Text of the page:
Ultra Low Dose Naltrexone plus opioid for better pain relief

PatJ

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This article explains how Ultra Low Dose Naltrexone (ULDN) can be used with opioids to improve the pain relief effect provided by the opioids and avoid the increase in pain that is usually associated with long term use.

"Ultra-low-dose naltrexone seems to help block the activation of glial cells caused by long term opioid use, and prevent the amplification of pain that can be induced by long-term opiate use. At very low doses it can do this without blocking the pain-relieving actions of the opiates. The key is finding the dosage sweet spot where LDN is able to calm the glial cells, but not knock the opiates off their receptors. That sweet spot seems to be around 0.5–1mg, called ultra-low-dose naltrexone (usual low-dose naltrexone is 3–4.5mg)."

For those who deal with pain this might be a useful treatment to look into.
 
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TrixieStix

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This article explains how Ultra Low Dose Naltrexone (ULDN) can be used with opiods to improve the pain relief effect provided by the opiods and avoid the increase in pain that is usually associated with long term use.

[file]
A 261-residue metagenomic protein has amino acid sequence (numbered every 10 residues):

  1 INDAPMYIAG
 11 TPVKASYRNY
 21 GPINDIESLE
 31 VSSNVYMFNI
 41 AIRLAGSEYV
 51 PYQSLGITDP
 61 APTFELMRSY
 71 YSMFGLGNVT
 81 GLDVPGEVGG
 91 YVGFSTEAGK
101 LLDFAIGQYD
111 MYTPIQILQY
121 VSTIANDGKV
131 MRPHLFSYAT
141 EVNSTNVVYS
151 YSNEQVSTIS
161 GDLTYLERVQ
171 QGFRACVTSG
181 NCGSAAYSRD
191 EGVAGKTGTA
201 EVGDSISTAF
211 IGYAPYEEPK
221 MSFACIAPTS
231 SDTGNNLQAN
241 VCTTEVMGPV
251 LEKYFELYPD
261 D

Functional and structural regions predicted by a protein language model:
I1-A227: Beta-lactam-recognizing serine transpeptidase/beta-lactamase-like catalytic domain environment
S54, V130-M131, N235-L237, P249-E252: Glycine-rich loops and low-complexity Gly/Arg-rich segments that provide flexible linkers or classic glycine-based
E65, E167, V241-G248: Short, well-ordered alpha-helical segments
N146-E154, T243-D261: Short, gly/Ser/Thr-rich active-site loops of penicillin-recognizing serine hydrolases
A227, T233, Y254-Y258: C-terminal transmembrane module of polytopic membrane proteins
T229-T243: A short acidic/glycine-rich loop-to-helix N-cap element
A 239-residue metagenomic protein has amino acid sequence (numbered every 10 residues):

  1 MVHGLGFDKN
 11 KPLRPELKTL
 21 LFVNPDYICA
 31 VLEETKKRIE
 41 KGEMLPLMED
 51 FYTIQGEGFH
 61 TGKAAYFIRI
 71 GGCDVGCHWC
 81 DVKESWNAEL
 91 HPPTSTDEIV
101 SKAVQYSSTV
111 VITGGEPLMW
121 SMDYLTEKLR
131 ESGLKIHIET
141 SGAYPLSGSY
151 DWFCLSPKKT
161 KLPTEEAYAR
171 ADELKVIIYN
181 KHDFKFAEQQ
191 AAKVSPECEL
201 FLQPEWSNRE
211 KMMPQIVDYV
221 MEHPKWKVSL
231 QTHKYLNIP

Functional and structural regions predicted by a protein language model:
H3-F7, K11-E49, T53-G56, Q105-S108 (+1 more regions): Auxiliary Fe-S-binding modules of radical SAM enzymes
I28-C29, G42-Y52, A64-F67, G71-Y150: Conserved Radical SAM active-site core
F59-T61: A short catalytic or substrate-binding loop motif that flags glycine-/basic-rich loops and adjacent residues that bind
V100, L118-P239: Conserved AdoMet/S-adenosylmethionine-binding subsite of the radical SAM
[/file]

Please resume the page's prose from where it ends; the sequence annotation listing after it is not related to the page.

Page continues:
"Ultra-low-dose naltrexone seems to help block the activation of glial cells caused by long term opioid use, and prevent the amplification of pain that can be induced by long-term opiate use. At very low doses it can do this without blocking the pain-relieving actions of the opiates. The key is finding the dosage sweet spot where LDN is able to calm the glial cells, but not knock the opiates off their receptors. That sweet spot seems to be around 0.5–1mg, called ultra-low-dose naltrexone (usual low-dose naltrexone is 3–4.5mg)."

For those who deal with pain this might be a useful treatment to look into.
I take opiates and my ME/CFS specialist had me try ULDN (ppl on opiates can only do ULDN) but unfortunately I had a bad reaction to it just hours after my very first dose. Was such a bummer.
 

PatJ

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ppl on opiates can only do ULDN
It's possible to use regular Low Dose Naltrexone even when taking opiates. LDNScience.org has this to say about it:
How soon after taking LDN can I use opiate and opiate-like painkillers?
LDN is metabolized by the body within a few hours (meaning that the body has processed it and gotten rid of it) so after that time is no longer as “available” to interact with other substances. Therefore, as long as LDN and an opiate or opiate-like painkiller are kept apart (staggered) by at least several hours, LDN should not interfere with the pain-relieving effects of the opiate-based medication. However, each person’s metabolism is different, so the assessment of how long to wait after taking LDN should be done in consultation with a physician knowledgeable in LDN and one’s personal medical condition.